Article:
‘Buy American’ to become ‘Buy North American’: U.S. deal amends EV tax credits to include Canada
To be eligible for the credits, the amendment would also require that vehicle batteries contain a certain percentage of material sourced from U.S. "free trade" partners.
The existential crisis confronting Canada’s automotive industry may finally be over.
U.S. Democrats Sen. Chuck Schumer and Sen. Joe Manchin have agreed to propose doing away with a tax-credit plan that favoured American-made electric vehicles.
Instead, the Senate majority leader and the West Virginia moderate are proposing an amendment to Joe Biden’s climate and health bill that would expand the credits to include all of North America.
“This is good news for Canadian workers, jobs and our manufacturing industry,” Trade Minister Mary Ng said in a statement on Jul. 28.
“Since the prime minister’s first meeting with President Biden last year, we have been relentless in underscoring that the original proposal would be harmful to both Canada and the U.S., so we’re glad to see that recognized in the new version of the bill.”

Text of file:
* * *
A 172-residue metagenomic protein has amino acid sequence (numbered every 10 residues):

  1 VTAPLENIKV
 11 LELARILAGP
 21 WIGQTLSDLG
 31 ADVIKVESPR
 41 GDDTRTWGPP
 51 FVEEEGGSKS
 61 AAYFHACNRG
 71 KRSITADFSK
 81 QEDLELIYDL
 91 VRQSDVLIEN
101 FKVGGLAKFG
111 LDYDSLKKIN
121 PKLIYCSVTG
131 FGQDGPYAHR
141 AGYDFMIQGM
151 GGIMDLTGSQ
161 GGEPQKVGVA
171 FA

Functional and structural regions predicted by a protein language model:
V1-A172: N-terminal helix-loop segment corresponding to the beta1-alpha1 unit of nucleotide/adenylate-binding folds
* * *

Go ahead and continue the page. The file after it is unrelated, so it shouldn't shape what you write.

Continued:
To be eligible for the credits, the amendment would also require that vehicle batteries contain a certain percentage of material sourced from U.S. “free trade” partners.
The legislation is still a long way from passing — it’s sure to infuriate Senate Republicans, who will be reluctant to give Democrats a legislative win with midterm elections looming in November.
Manchin is a pivotal vote in the evenly divided Senate, but the bill, expected to reach the Senate floor next week, will still need 60 votes to avoid Republican filibuster tactics.
“I am very pleased to see that our message has been heard and is reflected in the draft legislation,” Kristen Hillman, Canada’s ambassador to the U.S., said in a statement late on Jul. 27.
Canada has been “relentless” in its efforts to convince Congress and the White House to abandon a plan “that discriminates against Canada and fractures the highly successful integration of our auto sector,” Hillman said.
“We have all brought the facts to the table.”
Just two weeks ago, Schumer and the inflation-and-China-wary Manchin appeared at an impasse over Biden’s climate and health care spending bill, a shrunken version of the ambitious $2-trillion social spending endeavour known as Build Back Better.
Instead, they stunned official Washington late Wednesday with a $700-billion agreement that includes a raft of spending measures for climate and energy projects, deficit reduction, prescription drugs and health premiums.
“The investments will be fully paid for by closing tax loopholes on wealthy individuals and corporations,” the senators said in a statement.
“The Inflation Reduction Act of 2022 will make a historic down payment on deficit reduction to fight inflation, invest in domestic energy production and manufacturing, and reduce carbon emissions by roughly 40 per cent by 2030.”